Calling the person in charge of making wine in Burgundy a “winemaker” will likely give him or her a level of discomfort. In France, these people are called “vignerons,” which literally translates to “vine growers” because ultimately, the French believe the grapes “make” the wine, not the person in charge of converting them into wine. This is probably more true in Burgundy than in any other place in France.

By taking a more facilitating role in the process, French vignerons let the grapes do the talking, allowing them to express their unique sense of place through something the French call terroir.


Terroir comes from a combination of environmental factors including climate, soil, elevation and angle of the vineyard to the sun, and even sometimes surrounding flora (for example, the minty characteristics of some Australian red wines have been attributed to the location of vineyards near eucalyptus trees).

If there is any doubt that terroir plays a huge role in Burgundy wines, both red and white, one only needs to try wines made from the same vintage, with the same varietal of grape, by the same winemaker, using the same processes, but from different vineyards. Even when those vineyards are sometimes less than 100 meters apart, the wines will be noticeably different, at least when they are made in Burgundy with as little human intervention as possible.

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This approach to making wine is much different than in a place like California, where modern winery techniques and technology are routinely employed to make wines that are predictably consistent and designed, for the most part, to meet market trend demands. When wine drinkers loved the overly oaked and buttery Chardonnays, that was how California winemakers made them. When that style of wine started to lose popularity in favor of a more refreshing expression of the grape, California winemakers adjusted their processes to address the demand.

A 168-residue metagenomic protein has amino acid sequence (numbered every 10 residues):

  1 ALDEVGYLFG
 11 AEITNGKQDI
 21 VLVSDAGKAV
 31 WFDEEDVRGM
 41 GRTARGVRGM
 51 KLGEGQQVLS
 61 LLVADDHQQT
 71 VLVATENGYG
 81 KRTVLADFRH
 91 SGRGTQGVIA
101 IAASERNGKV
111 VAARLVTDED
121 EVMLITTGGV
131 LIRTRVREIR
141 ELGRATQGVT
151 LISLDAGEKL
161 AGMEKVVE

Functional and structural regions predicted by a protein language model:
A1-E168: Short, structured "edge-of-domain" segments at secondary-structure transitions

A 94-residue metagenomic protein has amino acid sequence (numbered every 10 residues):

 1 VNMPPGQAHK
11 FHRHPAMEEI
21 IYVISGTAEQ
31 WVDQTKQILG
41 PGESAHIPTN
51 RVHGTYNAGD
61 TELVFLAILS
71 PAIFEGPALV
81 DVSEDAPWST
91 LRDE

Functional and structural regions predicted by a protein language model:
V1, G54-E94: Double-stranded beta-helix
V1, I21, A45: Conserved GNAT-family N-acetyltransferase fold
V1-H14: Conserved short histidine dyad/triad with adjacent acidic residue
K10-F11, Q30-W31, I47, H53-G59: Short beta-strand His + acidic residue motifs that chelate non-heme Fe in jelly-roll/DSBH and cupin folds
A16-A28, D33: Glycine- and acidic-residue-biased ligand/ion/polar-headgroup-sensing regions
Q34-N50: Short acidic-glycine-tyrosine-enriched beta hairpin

Small vineyards dot the landscape in Burgundy and the wines from vineyards right next to each other can differ greatly because of terroir.
Small vineyards dot the landscape in Burgundy and the wines from vineyards right next to each other can differ greatly because of terroir.

Although no one has figured out how to control the weather (yet) and there will always be vintage variations, California winemakers have even learned how to minimize climatic effects (beyond yields) in the winery. In Burgundy, the vigneron makes his or her main decisions in the vineyard: how to prune the vines; when and how to adjust yield through “green harvesting;” and most importantly, when to harvest. Once the grapes are picked and delivered to the winery, the vigneron does mostly the same thing ever year to produce the wine, with a result of having wines that strongly reflect the vintage conditions, even if it means making wines from the same vineyard that will taste different year to year. For this reason, knowing the vintage of a particular Burgundy wine is much more important than knowing the vintage of a California wine – and most other New World wines for that matter.